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Parental alcohol consumption and adult children’s educational attainment

A study published in the journal Economics & Human Biology looks at the long term impact of parental alcohol consumption on education and suggests that having a problem drinking mother hampers years of education, education grade and university degree.

The study analysed whether an excessive parental alcohol consumption during childhood can affect children’s educational attainments long term.

Using 19 waves of the Russia Longitudinal Monitoring Survey (RLMS), where individuals and their families are followed from childhood to adulthood, the study analysed parental alcohol consumption during childhood (between 1994 and 2001) and its relation with children’s educational attainment about twelve years later (from 2005 to 2014).

The results indicate that a mother’s excessive alcohol consumption during childhood is consistently negatively associated with children educational outcomes, as years of education, the highest education grade achieved and the probability of having a tertiary education degree, a finding that is robust to possible endogeneity issues. In particular, while moderate drinking is not an issue, an additional standard glass of vodka (15.57 g of pure alcohol) consumed by the mother per day, reduces years of education by almost one year (0.88), and the probability of having a university degree by 27%. The study also explores the transmission mechanisms suggested by the literature, identifying a significant role for prenatal exposure to alcohol and, to a lesser extent, for intergenerational transmission of drinking habits.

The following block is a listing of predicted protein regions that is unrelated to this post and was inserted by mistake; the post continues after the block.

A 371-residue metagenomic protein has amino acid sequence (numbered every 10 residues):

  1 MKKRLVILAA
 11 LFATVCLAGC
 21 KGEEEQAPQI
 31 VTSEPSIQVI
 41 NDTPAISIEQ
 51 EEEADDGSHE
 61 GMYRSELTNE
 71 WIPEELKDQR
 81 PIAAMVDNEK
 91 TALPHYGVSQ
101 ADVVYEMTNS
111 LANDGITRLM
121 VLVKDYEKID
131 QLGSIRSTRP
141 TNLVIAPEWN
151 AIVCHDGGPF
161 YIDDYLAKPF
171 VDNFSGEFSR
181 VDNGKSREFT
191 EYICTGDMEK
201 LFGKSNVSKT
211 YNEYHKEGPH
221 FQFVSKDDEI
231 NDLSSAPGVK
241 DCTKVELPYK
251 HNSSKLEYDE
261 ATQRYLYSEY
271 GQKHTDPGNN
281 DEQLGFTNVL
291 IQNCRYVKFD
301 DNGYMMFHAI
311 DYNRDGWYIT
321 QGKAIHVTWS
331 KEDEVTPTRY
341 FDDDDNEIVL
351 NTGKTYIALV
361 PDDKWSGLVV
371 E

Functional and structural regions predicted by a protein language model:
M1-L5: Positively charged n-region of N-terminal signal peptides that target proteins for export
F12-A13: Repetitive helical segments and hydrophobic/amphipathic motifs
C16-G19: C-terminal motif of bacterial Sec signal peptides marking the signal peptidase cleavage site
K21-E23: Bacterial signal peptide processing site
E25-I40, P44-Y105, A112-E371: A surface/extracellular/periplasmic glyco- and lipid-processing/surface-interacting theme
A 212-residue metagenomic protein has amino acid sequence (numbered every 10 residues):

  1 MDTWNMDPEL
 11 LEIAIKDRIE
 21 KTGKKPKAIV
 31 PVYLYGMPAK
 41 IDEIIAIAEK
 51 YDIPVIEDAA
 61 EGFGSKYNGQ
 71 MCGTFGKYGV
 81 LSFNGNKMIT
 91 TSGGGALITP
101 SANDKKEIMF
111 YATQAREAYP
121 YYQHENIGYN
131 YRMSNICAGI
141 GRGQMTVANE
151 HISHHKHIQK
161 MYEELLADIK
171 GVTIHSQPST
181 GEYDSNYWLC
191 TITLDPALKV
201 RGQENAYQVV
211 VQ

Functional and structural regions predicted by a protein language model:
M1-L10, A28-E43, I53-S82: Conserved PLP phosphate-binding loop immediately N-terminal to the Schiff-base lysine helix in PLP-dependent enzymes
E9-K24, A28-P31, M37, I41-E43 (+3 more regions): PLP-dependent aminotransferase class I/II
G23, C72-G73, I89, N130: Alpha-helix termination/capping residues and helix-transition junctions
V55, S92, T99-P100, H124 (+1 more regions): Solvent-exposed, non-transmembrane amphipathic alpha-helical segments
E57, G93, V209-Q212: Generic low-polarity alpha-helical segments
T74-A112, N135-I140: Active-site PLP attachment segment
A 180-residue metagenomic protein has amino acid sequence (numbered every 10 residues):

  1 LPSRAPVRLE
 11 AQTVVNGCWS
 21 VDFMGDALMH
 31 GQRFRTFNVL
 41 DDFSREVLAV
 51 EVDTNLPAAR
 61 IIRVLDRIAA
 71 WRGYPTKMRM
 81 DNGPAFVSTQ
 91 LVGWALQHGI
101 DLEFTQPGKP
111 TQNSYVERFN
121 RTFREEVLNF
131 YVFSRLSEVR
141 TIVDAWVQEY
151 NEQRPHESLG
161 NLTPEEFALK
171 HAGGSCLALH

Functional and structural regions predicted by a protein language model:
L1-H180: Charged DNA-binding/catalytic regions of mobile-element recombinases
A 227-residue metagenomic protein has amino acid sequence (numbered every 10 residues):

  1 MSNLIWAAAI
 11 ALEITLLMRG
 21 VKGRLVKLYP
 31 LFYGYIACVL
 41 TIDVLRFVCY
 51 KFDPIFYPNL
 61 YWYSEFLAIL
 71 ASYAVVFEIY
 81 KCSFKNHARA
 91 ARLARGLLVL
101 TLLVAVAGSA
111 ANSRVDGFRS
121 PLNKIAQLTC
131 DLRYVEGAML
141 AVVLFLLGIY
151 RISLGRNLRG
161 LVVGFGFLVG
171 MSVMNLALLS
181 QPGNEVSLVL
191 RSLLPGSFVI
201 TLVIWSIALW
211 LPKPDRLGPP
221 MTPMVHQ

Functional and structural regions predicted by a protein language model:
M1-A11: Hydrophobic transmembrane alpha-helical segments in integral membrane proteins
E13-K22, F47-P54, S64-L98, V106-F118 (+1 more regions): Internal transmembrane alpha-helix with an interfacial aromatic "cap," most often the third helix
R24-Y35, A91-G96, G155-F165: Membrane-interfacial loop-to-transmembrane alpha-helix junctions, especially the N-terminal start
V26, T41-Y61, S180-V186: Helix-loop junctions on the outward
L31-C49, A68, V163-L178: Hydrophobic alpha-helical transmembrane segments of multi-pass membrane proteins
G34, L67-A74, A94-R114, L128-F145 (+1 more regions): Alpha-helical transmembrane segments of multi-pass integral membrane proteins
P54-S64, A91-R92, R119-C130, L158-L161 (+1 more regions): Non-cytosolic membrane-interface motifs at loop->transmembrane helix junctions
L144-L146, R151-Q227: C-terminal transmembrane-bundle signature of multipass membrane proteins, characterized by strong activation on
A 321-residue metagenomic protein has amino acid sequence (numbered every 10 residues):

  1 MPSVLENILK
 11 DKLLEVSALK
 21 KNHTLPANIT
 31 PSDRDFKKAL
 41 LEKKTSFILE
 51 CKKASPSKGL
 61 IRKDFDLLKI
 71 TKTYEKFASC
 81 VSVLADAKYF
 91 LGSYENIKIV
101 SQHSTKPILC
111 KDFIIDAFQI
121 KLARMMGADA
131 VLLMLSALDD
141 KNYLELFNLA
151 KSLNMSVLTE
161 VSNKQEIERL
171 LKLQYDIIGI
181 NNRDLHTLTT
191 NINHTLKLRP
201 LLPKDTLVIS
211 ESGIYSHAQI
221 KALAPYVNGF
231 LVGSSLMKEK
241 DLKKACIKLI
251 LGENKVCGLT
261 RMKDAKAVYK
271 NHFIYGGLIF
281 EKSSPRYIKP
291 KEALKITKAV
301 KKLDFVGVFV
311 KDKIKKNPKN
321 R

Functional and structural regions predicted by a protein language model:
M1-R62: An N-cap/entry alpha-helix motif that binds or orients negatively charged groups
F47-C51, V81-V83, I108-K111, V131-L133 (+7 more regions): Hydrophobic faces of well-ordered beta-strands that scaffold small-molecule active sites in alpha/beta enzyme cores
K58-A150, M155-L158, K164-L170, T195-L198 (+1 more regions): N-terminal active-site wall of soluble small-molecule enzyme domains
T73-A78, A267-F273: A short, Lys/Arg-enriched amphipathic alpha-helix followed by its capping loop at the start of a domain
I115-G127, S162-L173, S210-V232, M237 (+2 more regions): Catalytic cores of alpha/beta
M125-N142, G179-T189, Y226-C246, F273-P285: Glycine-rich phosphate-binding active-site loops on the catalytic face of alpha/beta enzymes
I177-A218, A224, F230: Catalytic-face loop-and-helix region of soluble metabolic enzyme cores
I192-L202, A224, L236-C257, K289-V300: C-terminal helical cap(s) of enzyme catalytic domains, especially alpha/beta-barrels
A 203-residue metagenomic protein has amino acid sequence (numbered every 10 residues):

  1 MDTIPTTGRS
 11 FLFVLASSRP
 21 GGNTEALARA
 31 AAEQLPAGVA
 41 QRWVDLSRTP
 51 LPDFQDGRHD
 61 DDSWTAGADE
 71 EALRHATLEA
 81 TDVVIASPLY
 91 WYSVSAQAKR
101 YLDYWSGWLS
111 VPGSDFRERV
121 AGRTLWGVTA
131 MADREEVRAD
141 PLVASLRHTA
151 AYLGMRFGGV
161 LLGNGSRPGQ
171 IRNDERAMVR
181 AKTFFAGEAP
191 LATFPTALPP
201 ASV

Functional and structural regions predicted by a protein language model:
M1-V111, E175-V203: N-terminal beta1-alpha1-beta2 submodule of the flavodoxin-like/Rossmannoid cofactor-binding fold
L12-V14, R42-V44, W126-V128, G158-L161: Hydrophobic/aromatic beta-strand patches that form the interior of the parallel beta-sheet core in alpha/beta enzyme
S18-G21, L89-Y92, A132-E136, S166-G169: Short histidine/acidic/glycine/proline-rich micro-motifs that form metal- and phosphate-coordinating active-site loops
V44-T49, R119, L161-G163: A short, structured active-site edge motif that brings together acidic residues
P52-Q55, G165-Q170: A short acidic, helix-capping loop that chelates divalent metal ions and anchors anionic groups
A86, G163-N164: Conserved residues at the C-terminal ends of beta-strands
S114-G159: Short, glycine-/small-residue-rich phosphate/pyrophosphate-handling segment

Source: Parental alcohol consumption and adult children’s educational attainment. Mangiavacchi L, Piccoli L. Econ Hum Biol. 2018 Feb;28:132-145 doi.org/10.1016/j. ehb.2017.12.006

doi.org/10.1016/j. ehb.2017.12.006

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